USA v. Jensen et al

Filing 298

Order on Motion in Limine, Order on Motion to Strike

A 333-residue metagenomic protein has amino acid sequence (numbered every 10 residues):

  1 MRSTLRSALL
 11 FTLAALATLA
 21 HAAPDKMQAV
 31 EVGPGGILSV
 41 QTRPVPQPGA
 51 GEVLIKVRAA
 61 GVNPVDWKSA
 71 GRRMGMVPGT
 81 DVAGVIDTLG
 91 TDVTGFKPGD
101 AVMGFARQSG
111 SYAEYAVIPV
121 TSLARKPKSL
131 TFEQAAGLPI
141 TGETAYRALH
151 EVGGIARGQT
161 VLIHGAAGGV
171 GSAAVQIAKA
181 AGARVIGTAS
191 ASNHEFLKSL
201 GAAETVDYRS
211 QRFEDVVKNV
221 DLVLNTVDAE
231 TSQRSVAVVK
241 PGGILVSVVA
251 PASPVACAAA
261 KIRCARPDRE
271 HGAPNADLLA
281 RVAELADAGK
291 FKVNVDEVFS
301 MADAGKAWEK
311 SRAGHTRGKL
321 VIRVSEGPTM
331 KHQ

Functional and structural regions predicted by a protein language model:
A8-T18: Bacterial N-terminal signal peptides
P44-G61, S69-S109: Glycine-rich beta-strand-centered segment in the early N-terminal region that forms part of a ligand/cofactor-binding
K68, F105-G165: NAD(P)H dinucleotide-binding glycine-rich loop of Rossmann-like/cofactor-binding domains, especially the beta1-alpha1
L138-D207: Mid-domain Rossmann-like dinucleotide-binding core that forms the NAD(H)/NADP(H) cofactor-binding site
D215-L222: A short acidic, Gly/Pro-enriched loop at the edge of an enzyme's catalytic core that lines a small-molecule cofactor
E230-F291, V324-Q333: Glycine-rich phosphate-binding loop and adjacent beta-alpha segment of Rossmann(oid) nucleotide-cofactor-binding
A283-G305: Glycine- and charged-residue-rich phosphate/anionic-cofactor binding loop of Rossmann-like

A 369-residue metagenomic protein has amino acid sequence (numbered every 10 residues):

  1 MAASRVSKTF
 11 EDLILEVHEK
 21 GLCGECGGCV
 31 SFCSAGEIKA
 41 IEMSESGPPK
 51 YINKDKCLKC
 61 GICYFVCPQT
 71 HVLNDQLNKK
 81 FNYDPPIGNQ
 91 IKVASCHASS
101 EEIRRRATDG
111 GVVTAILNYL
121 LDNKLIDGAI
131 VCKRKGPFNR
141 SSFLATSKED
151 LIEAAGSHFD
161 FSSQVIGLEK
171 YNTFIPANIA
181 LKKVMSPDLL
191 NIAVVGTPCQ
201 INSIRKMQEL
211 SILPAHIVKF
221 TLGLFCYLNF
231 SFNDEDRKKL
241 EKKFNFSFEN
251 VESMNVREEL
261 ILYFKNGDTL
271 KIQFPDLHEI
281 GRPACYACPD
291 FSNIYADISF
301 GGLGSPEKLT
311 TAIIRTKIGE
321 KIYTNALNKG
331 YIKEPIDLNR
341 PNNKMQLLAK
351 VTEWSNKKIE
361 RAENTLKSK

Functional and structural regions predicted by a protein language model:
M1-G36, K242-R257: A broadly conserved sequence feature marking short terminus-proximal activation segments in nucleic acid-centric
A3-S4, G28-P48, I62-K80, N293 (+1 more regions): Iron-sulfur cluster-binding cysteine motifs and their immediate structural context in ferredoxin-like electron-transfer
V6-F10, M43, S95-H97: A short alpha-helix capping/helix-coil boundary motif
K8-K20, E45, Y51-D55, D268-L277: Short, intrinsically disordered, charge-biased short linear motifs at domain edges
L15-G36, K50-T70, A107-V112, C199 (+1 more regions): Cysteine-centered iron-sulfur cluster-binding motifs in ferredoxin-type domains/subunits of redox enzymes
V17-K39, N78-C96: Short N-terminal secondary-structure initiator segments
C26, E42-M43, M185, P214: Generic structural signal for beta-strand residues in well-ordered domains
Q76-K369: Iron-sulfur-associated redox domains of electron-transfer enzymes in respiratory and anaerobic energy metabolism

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UNITED STATES DISTRICT COURT DISTRICT OF ALASKA UNITED STATES OF AMERICA, Plaintiff, vs. JAMES L. JENSEN and ROBIN L. JENSEN, Defendants. ) ) ) ) ) ) ) ) ) ) ) 3:09-cr-00108 JWS ORDER AND OPINION [Re: Motions at dockets 277, 278, and 291] I. MOTIONS PRESENTED At docket 277, the United States of America moves in limine for an order that the defendants be required to establish a foundation for any evidence introduced to support their beliefs regarding the federal income tax. Defendant Robin L. Jensen opposes the motion at docket 285. Defendant James L. Jensen opposes the motion at docket 286. At docket 278, the United States of America moves in limine to preclude the defendants from introducing lay opinion testimony regarding the defendants’ views of the federal income tax. James Jensen opposes the motion at docket 287. At docket 291, the government moves to strike the opposition at docket 287. James Jensen opposes the motion at docket 294. II. DISCUSSION A. Motion In Limine at Docket 277 Defendants are charged under Internal Revenue Code §§ 7201, 7206(1), and 7203. Each of those provisions requires a showing of willfulness. At issue is the defendants’ assertion of good faith reliance on the advice of a tax professional to negate willfulness. The thrust of the government’s argument is that the “actual reliance” element of the good faith defense requires a foundation in the form of the defendant’s testimony. The government maintains that “[t]he majority of courts that have addressed th[e] issue have limited . . . presentation of [a] good faith defense to the testimony of the defendant and the defendant’s limited quotation of materials upon which the defendant allegedly relied.”1 The court agrees with defendants that none of the cases cited by the government “imposed an absolute requirement that the defendant testify before the court would admit good faith or reliance evidence.”2 The court also agrees with defendants that, although, for instance, United States v. Kraeger3 upheld exclusion of documentary evidence, United States v. Schiff4 makes clear that the Second Circuit does not treat a defendant’s testimony as a prerequisite to evidence of good faith. The government cites United States v. Conforte5 for the proposition that “[o]nly the defendants’ in court testimony can lay the proper foundation.” That case recites general principles pertaining to assertion of a reliance on counsel defense.6 The 1 Doc. 277 at 5. 2 Doc. 285 at 3. 3 711 F.2d 6 (2d Cir. 1983). 4 801 F.2d 108, 111 (2d Cir. 1986). Schiff provides explicitly that “[t]he willfulness of one accused of tax crimes may be proved by circumstantial evidence. . . . As a practical matter, such evidence is likely to be the only type available to support or rebut a good faith defense other than the word of the defendant himself.” Id. 5 624 F.2d 869 (9th Cir. 1980). 6 Id. at 877. -2- requirement that a “defendant must also show that he actually relied on the advice,” however, speaks to neither evidentiary foundation nor a defendant’s own testimony.7 As the defendants correctly point out, the government’s argument that the Jensens’ must lay a foundation for the evidence they introduce is self-evident.8 The government sets out a five-factor test governing admissibility even though specific evidence has not been identified. Even if the court were to accept the government’s test–a test which the court cannot say would be properly applied to the evidence in this case–that test cannot be applied in the abstract. Ultimately, the government’s arguments are premature and cannot be properly considered without context. B. Motion to Strike at Docket 291 The government argues that the response in opposition at docket 287 is actually a motion in limine and that it was filed beyond the deadline for such motions. James Jensen argues that his opposition does not seek to exclude any testimony, only to point out that the government’s arguments apply to both parties. Because the court is not treating the response at docket 294 as a motion in limine, it need not be stricken. C. Motion In Limine at Docket 278 The government argues that “the defense should be prohibited from eliciting lay opinion testimony concerning the existence of defendants’ good-fath beliefs.”9 James Jensen agrees and suggests that the court “prohibit any lay or expert testimony from any witness other than the [defendants] about their” tax views.10 Under Federal Rule of Evidence 701, lay opinion is only permissible where “(a) rationally based on the perception of the witness, (b) helpful to a clear understanding of 7 Id. 8 Doc. 286 at 1–2. 9 Doc. 278 at 5. 10 Doc. 287 at 1. -3- the witness’ testimony or the determination of a fact in issue, and (c) not based on scientific, technical, or other specialized knowledge within the scope of Rule 702.”11 In United States v. Rea,12 the Second Circuit determined that lay opinion as to the defendant’s knowledge would not be helpful to the jury. The court stated that where a “witness has fully described what a defendant was in position to observe, what the defendant was told, and what the defendant said or did, the witness’s opinion as to the defendant’s knowledge will often not be ‘helpful’ within the meaning of Rule 701 because the jury will be in as good a position as the witness to draw the inference as to whether or not the defendant knew.”13 The court generally agrees with the government that the reasoning set out in Rea is persuasive here. However, merely because lay opinion as to the defendants’ beliefs would not be helpful to the jury does not mean that defendants are required to testify in order to present evidence of their beliefs. The jury may infer from the properly presented testimony of defendants’ witnesses (as contemplated in Rea) provided those witnesses do not opine as to whether the defendants held the beliefs in question. In general, the court agrees with the government’s assertion that “a lay witness reciting statements allegedly made by defendants would be inadmissible” hearsay.14 However, without knowing specifically what a witness might say he heard one of the defendants say, it is impossible lay down a blanket rule excluding all such testimony. Conceivably there could be testimony about a defendant’s statement that would be relevant to some issue but not offered “to prove the truth of the matter asserted” and consequently not hearsay.15 11 Fed. R. Evid. 701. 12 958 F.2d 1206 (2d Cir. 1992). 13 Id. at 1217. 14 Doc. 278 at 6. 15 See Fed. R. Evid. 801(c). -4- III. CONCLUSION For the reasons above, the government’s motion in limine at docket 277 is DENIED, but this ruling does not eliminate the need to lay some foundation for the introduction of any evidence. The government’s motion in limine at docket 278 is GRANTED as follows: Defendants may not elicit lay opinion testimony as to whether the defendants held specific beliefs. The motion to strike at docket 291 is DENIED. DATED at Anchorage, Alaska, this 4th day of May 2011. /s/ JOHN W. SEDWICK UNITED STATES DISTRICT JUDGE -5-